Our overall aim is to improve the accuracy and usefulness of sentiment classification and also to be able to process huge amounts of dynamic streaming text data.


Visual Text Analytics Group at Linnaeus University

Members: Kostiantyn Kucher and Andreas Kerren

There is no visual text analytics system especially designed for the visual analysis of stance in large streaming text data. We address the challenging combination of huge amounts of dynamic text data—which also include temporal and geo-spatial dimensions—with the development of a visual text analytics system that allows the interactive visualization and exploration not only of the texts themselves, but also of the vast multidimensional data generated by the machine learning methods used for capturing and analyzing stance-related phenomena.


During the first stages of the project we have implemented a visual analytics system uVSAT for explorative analysis of data provided by Gavagai. uVSAT uses the sentiment analysis approach based on occurrences of stance markers (seed words) in social media texts. It provides interactive visualizations for temporal data, sets of corresponding HTML documents, and detailed text content of such documents. Our partners from the linguistics group have been using uVSAT to get an overview of temporal developments in data, analyse particular document sets in detail, and export new stance marker candidates for further use.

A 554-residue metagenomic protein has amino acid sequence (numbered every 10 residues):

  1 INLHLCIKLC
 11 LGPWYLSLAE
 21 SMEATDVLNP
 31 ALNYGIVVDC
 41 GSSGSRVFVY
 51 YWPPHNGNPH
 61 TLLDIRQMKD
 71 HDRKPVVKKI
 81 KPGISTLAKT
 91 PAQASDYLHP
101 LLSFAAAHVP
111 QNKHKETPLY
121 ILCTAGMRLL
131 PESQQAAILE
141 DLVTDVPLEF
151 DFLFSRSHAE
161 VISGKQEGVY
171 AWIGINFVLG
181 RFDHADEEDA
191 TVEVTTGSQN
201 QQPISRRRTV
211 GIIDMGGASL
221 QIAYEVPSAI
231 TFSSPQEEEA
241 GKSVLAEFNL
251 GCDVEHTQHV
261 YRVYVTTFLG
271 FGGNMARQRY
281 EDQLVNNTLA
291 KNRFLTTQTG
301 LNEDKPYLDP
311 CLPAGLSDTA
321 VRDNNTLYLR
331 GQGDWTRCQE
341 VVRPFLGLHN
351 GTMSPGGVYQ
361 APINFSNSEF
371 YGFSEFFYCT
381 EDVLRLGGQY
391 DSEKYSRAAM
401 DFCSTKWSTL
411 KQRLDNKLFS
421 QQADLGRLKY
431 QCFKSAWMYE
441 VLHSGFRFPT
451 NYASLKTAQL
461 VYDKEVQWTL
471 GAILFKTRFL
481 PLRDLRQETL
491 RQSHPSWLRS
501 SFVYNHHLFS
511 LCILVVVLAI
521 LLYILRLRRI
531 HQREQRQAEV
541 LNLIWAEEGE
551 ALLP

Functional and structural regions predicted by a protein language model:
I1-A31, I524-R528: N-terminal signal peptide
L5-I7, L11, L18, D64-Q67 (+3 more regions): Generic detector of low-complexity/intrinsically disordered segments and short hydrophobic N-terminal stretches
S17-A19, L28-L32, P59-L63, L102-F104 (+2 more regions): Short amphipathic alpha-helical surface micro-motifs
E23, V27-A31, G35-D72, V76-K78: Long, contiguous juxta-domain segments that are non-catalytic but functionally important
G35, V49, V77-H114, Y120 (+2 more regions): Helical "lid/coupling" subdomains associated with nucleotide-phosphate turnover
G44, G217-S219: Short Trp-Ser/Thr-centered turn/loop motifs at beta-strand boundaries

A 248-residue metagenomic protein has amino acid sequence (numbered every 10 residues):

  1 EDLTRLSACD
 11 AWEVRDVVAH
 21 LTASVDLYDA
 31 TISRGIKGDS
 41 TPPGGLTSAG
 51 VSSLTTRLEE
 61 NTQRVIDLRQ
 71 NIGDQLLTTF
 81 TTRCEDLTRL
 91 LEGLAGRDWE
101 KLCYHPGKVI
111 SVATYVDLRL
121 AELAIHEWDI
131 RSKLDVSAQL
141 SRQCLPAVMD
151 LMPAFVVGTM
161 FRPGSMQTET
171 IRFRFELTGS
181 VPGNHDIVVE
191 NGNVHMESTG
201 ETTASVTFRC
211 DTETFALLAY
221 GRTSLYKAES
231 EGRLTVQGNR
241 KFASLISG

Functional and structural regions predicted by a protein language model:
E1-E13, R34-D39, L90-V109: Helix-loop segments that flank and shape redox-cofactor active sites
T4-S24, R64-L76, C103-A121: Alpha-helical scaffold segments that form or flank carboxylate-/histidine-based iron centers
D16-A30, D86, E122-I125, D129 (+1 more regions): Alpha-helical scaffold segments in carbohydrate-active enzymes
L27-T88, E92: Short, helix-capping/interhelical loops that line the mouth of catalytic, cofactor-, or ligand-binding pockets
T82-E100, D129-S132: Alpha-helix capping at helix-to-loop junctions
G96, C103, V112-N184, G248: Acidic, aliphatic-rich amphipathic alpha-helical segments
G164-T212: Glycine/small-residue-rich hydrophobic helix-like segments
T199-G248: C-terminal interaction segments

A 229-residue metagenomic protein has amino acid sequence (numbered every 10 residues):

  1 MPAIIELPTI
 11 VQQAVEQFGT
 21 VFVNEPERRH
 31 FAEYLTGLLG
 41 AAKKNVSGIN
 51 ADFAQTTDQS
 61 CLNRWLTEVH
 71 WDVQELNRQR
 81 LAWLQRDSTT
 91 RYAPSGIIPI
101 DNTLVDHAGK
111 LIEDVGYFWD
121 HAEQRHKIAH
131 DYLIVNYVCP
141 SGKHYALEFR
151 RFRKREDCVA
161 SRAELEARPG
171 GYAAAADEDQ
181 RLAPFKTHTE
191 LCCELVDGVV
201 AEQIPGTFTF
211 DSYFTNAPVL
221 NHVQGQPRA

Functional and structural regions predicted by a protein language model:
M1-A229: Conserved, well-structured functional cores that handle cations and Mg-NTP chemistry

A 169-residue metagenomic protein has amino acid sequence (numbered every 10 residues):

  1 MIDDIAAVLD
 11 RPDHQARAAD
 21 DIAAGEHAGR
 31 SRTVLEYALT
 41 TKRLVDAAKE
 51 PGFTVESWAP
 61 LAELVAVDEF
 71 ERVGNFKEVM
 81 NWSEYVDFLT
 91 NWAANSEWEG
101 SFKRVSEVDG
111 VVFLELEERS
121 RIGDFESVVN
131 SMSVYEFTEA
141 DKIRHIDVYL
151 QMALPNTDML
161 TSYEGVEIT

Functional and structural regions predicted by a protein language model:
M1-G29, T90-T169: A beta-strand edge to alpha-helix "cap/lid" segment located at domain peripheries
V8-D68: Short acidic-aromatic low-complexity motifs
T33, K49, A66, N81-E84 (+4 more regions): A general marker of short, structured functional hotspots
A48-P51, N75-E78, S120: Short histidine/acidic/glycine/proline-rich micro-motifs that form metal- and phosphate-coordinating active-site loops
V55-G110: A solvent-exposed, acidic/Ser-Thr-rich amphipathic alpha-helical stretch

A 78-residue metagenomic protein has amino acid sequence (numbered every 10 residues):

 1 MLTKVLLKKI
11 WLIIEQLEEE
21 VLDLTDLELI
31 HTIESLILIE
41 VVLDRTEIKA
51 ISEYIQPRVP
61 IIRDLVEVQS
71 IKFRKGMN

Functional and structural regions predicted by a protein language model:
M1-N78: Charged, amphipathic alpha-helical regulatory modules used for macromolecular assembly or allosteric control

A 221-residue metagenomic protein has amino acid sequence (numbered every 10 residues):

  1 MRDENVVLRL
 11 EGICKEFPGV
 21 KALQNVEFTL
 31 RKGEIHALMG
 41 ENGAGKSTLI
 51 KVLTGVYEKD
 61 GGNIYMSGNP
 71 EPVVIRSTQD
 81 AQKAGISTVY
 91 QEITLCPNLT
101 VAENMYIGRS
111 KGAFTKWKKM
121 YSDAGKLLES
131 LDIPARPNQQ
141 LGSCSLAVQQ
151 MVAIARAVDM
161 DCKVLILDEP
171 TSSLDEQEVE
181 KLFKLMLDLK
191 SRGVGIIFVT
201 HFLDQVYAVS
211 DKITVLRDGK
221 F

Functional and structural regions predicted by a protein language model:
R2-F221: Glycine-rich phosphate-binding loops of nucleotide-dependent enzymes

ALVA visualization

In the main phase of the project, we have been working on a visual analytics system called ALVA, which is designed to support all stages of training for a stance classifier. ALVA supports data annotation, including active learning feedback required for classifier improvement. ALVA provides our experts in linguistics and computational linguistics with a visualization of the annotated data that focuses on the distribution and co-occurence of multiple stance categories. This kind of visual analysis helps our collaborators improve the understanding of stance patterns and, consequently, enhance the classifier.

As our next steps, we will design novel visualization and interaction techniques that make use of the new computational methods developed by the computational text analytics team. The future work includes development and validation of special representations and techniques to tackle the issues of dynamic (streaming) data, inconsistencies of data availability and granularity, and revealing latent patterns in the data with the scalability concern in mind.